His features expressed disgust, but Sophia fancied that he was secretly pleased.
They swaggered out of the busy stir of the hotel, as those must who, having declined to be swindled, wish to preserve their importance in the face of the world. In the street a cabman solicited them, and filled them with hope by saying that he knew of a hotel that might suit them and would drive them there for five francs. He furiously lashed his horse. The mere fact of being in a swiftly moving carriage which wayfarers had to avoid nimbly, maintained their spirits. They had a near glimpse of the cathedral. The cab halted with a bump, in a small square, in front of a repellent building which bore the sign, ‘Hotel de Vezelay.’ The horse was bleeding. Gerald instructed Sophia to remain where she was, and he and Chirac went up four stone steps into the hotel. Sophia, stared at by loose crowds that were promenading, gazed about her, and saw that all the windows of the square were open and most of them occupied by people who laughed and chattered. Then there was a shout: Gerald’s voice. He had appeared at a window on the second floor of the hotel with Chirac and a very fat woman. Chirac saluted, and Gerald laughed carelessly, and nodded.
“It’s all right,” said Gerald, having descended.
“How much do they ask?” Sophia inquired indiscreetly.
Gerald hesitated, and looked self-conscious. “Thirty-five francs,” he said. “But I’ve had enough of driving about. It seems we’re lucky to get it even at that.”
And Chirac shrugged his shoulders as if to indicate that the situation and the price ought to be accepted philosophically. Gerald gave the driver five francs. He examined the piece and demanded a pourboire.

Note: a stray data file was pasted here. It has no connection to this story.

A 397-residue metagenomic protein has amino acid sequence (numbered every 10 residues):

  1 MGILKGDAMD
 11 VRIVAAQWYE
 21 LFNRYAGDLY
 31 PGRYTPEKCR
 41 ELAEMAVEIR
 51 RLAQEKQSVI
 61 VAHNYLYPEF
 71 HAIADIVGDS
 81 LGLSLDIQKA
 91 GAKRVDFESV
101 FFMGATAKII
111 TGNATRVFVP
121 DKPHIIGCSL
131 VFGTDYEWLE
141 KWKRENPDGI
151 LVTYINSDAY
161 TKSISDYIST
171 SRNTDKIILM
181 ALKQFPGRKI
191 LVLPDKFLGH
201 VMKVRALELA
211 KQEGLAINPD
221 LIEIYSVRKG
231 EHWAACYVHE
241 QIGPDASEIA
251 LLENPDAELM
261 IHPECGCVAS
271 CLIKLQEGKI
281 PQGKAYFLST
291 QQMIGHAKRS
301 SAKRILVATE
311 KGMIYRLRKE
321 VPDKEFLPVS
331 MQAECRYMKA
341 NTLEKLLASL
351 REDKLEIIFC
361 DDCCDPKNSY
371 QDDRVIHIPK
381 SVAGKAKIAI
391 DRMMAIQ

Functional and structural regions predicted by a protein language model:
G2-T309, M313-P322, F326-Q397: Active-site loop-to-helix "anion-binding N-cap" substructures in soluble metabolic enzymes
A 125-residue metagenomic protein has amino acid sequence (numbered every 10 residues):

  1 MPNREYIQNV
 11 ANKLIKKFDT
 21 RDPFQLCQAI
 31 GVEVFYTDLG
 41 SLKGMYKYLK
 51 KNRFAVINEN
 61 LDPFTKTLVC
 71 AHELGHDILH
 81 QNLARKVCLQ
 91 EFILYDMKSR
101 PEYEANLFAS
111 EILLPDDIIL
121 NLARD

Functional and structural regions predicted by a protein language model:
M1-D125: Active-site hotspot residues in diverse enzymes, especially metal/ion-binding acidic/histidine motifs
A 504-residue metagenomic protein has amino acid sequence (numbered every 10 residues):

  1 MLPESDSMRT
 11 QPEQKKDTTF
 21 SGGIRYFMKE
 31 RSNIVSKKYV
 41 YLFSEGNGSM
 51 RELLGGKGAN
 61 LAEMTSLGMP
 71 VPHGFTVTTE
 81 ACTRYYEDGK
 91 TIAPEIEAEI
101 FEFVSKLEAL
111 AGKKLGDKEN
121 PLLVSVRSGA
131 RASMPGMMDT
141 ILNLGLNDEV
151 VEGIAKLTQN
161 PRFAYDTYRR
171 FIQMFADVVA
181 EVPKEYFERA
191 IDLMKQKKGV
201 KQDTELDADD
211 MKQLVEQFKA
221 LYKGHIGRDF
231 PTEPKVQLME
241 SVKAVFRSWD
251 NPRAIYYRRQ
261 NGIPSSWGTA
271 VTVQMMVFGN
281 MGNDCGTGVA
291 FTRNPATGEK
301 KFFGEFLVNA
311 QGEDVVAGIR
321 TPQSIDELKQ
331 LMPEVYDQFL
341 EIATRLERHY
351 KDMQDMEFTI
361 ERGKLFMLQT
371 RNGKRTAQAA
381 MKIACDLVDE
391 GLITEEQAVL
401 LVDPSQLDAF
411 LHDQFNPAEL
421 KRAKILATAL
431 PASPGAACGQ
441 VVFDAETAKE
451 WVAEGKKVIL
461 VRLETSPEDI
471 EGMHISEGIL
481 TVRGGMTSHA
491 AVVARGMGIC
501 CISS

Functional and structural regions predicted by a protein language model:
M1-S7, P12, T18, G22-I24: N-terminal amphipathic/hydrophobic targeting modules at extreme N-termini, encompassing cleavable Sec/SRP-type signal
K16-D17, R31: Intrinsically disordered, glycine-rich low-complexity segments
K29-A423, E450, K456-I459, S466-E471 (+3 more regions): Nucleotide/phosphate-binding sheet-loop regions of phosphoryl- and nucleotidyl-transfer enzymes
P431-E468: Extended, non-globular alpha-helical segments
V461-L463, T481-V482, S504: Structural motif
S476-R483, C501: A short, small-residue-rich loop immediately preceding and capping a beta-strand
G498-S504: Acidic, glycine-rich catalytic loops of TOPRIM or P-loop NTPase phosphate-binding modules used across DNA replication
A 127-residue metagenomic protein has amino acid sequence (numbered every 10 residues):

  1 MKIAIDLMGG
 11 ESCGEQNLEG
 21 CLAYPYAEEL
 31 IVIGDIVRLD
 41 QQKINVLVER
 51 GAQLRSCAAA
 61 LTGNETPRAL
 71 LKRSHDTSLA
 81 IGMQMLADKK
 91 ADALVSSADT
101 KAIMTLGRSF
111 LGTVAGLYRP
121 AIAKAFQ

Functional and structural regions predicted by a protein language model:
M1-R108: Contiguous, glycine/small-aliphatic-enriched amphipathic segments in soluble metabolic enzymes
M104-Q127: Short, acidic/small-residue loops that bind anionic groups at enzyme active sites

“Oh! Damn!” said Gerald, and, because he had no smaller change, parted with another two francs.
“Is any one coming out for this damned valise?” Gerald demanded, like a tyrant whose wrath would presently fall if the populace did not instantly set about minding their p’s and q’s.
But nobody emerged, and he was compelled to carry the bag himself.
The hotel was dark and malodorous, and every room seemed to be crowded with giggling groups of drinkers.
“We can’t both sleep in this bed, surely,” said Sophia when, Chirac having remained downstairs, she faced Gerald in a small, mean bedroom.
“You don’t suppose I shall go to bed, do you?” said Gerald, rather brusquely. “It’s for you. We’re going to eat now. Look sharp.”
It was night. She lay in the narrow, crimson-draped bed. The heavy crimson curtains had been drawn across the dirty lace curtains of the window, but the lights of the little square faintly penetrated through chinks into the room. The sounds of the square also penetrated, extraordinarily loud and clear, for the unabated heat had compelled her to leave the window open. She could not sleep. Exhausted though she was, there was no hope of her being able to sleep.